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Bible Commentaries

Commentary Critical and Explanatory on the Whole Bible - Unabridged

Esther 6

 

 

Verse 1

On that night could not the king sleep, and he commanded to bring the book of records of the chronicles; and they were read before the king.

The king ... commanded to bring the book of records of the Chronicles. In Eastern courts there are scribes or officers whose duty it is to keep a journal of every occurrence worthy of notice. A book of this kind, abounding with anecdotes, is full of interest; and it has been a custom with Eastern kings, in all ages, frequently to cause the annals of the kingdom to be read to them. It is resorted to, not merely as a pastime to wile away the tedium of an hour, but a source of instruction to the monarch, by reviewing the important incidents of his own life, as well as those of his ancestors. There was, therefore, nothing uncommon in this Persian monarch calling for the court journal. But, in his being unable to sleep at that particular juncture, in his ordering the book then to be read to him, and in his attention having been specially directed to the important, and as yet unrewarded, services of Mordecai, the immediate interposition of Providence is distinctly visible.


Verse 2

And it was found written, that Mordecai had told of Bigthana and Teresh, two of the king's chamberlains, the keepers of the door, who sought to lay hand on the king Ahasuerus.

No JFB commentary on this verse.


Verse 3

And the king said, What honour and dignity hath been done to Mordecai for this? Then said the king's servants that ministered unto him, There is nothing done for him.

The king's servants that ministered unto him. In some places of the East, particularly Persia and Hindustan, watchmen are included among the officers who compose the household establishment of the grandees, and one of them (the number being generally four, corresponding to the watches of the night) is stationed near the bed of his master to guard it, and be ready, whenever he requires it, to tell him how far the night is advanced. Such officers, we are told by Josephus ('Antiquities,' b. 11:, ch. 6:, sec. 10), were in the court of Abasuerus. For on that night on which the king could not sleep, and on which he called for the records of his kingdom, there was read over to him the conspiracy which Mordecai had discovered; the Jewish historian adds, 'the king bade the scribe who was reading stop, and having inquired of those who were appointed for the purpose, "what hour of the night it was," and having been informed it was already day, he ordered that, if they found any of his friends were already come, and standing before the court, they should tell him, that he might instantly bestow some reward upon Mordecai.'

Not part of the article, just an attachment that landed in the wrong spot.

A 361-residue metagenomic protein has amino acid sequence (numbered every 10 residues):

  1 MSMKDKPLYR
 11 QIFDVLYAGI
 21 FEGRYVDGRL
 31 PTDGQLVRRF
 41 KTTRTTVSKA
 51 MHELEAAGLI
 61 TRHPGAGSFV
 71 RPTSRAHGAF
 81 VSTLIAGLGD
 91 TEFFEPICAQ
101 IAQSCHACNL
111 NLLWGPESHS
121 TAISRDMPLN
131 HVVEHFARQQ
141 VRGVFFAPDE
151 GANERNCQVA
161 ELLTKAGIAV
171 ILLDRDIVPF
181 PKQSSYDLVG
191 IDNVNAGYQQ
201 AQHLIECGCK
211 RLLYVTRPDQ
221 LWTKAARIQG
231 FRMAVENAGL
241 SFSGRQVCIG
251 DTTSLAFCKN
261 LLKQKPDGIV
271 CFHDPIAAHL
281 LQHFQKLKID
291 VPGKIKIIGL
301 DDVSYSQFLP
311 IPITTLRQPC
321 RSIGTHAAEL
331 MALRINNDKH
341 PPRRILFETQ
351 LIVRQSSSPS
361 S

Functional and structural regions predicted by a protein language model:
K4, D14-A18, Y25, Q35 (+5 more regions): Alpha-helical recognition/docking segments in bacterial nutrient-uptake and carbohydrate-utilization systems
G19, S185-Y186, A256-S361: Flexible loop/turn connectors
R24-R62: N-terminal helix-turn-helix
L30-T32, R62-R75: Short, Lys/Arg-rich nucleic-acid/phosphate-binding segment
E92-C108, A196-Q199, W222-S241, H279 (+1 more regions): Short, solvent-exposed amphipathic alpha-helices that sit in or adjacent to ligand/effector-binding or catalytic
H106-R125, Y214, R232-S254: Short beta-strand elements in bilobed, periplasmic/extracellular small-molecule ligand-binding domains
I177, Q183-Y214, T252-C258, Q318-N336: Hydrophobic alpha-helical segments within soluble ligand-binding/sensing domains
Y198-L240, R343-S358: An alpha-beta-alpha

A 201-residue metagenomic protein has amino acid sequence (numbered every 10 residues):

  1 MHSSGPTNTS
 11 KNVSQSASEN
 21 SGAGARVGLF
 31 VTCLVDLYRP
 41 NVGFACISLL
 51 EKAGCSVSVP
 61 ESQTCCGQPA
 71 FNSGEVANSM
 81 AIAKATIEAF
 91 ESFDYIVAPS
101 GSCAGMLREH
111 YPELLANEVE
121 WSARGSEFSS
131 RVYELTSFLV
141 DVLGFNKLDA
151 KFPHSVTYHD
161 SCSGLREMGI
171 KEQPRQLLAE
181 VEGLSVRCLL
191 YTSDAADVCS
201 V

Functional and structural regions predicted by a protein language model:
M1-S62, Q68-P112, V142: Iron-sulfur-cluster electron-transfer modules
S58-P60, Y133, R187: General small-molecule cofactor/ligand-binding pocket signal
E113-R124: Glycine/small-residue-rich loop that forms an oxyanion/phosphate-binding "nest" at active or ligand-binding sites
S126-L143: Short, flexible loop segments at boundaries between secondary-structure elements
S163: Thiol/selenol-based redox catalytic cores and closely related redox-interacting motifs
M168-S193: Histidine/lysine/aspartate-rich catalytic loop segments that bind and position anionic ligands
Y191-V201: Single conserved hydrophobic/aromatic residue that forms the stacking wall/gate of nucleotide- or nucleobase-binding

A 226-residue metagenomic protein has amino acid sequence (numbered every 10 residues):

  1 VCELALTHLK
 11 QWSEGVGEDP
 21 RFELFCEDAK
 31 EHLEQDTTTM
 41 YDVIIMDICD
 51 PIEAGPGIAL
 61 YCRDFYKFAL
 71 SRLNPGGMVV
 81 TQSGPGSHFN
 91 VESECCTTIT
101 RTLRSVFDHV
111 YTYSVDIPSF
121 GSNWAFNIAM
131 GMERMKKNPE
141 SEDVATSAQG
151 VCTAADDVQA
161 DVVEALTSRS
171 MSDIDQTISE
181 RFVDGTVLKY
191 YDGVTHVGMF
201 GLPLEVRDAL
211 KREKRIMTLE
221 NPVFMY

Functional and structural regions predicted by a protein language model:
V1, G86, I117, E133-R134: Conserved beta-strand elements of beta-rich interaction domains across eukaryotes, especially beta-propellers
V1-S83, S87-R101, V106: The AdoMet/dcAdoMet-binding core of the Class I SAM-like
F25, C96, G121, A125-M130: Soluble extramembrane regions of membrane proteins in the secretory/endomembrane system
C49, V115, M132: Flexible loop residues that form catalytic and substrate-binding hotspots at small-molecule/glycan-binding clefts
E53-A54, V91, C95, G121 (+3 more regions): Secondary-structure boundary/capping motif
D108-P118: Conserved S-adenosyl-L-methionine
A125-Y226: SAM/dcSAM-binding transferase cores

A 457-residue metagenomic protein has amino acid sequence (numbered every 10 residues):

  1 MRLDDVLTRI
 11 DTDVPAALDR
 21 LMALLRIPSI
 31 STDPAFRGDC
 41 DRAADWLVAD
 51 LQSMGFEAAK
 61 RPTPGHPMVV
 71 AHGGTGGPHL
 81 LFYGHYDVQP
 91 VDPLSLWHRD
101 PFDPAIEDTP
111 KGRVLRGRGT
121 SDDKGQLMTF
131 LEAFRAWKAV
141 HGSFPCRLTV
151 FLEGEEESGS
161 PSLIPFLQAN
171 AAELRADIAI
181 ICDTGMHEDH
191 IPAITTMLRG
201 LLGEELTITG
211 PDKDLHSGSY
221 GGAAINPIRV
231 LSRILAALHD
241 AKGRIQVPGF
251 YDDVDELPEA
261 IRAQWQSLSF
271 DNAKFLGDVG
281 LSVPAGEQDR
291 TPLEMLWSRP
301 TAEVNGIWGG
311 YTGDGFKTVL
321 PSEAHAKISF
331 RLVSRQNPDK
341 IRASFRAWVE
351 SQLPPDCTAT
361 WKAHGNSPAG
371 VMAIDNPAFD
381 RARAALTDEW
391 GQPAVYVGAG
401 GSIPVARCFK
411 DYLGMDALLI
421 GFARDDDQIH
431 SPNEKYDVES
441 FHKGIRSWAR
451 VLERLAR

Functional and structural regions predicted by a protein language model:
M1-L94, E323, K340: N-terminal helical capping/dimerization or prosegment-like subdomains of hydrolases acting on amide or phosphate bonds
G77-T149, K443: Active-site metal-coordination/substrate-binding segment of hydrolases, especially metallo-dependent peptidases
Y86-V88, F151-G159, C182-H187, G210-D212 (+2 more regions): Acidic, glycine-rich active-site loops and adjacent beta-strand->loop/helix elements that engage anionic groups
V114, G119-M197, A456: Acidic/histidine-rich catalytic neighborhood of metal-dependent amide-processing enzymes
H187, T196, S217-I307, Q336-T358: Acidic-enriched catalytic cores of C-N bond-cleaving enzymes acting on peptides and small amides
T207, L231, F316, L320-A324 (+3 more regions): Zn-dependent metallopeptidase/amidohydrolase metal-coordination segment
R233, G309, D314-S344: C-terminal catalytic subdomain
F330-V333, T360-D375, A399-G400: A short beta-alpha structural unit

Verse 4

And the king said, Who is in the court? Now Haman was come into the outward court of the king's house, to speak unto the king to hang Mordecai on the gallows that he had prepared for him.

Now Haman was come into the outward court. This was early in the morning. It is the invariable custom for kings in Eastern countries to transact business before the sun is hot, often in the open air; and so Haman was in all probability come officially to attend on his master.


Verse 5

And the king's servants said unto him, Behold, Haman standeth in the court. And the king said, Let him come in.

No JFB commentary on this verse.


Verse 6

So Haman came in. And the king said unto him, What shall be done unto the man whom the king delighteth to honour? Now Haman thought in his heart, To whom would the king delight to do honour more than to myself?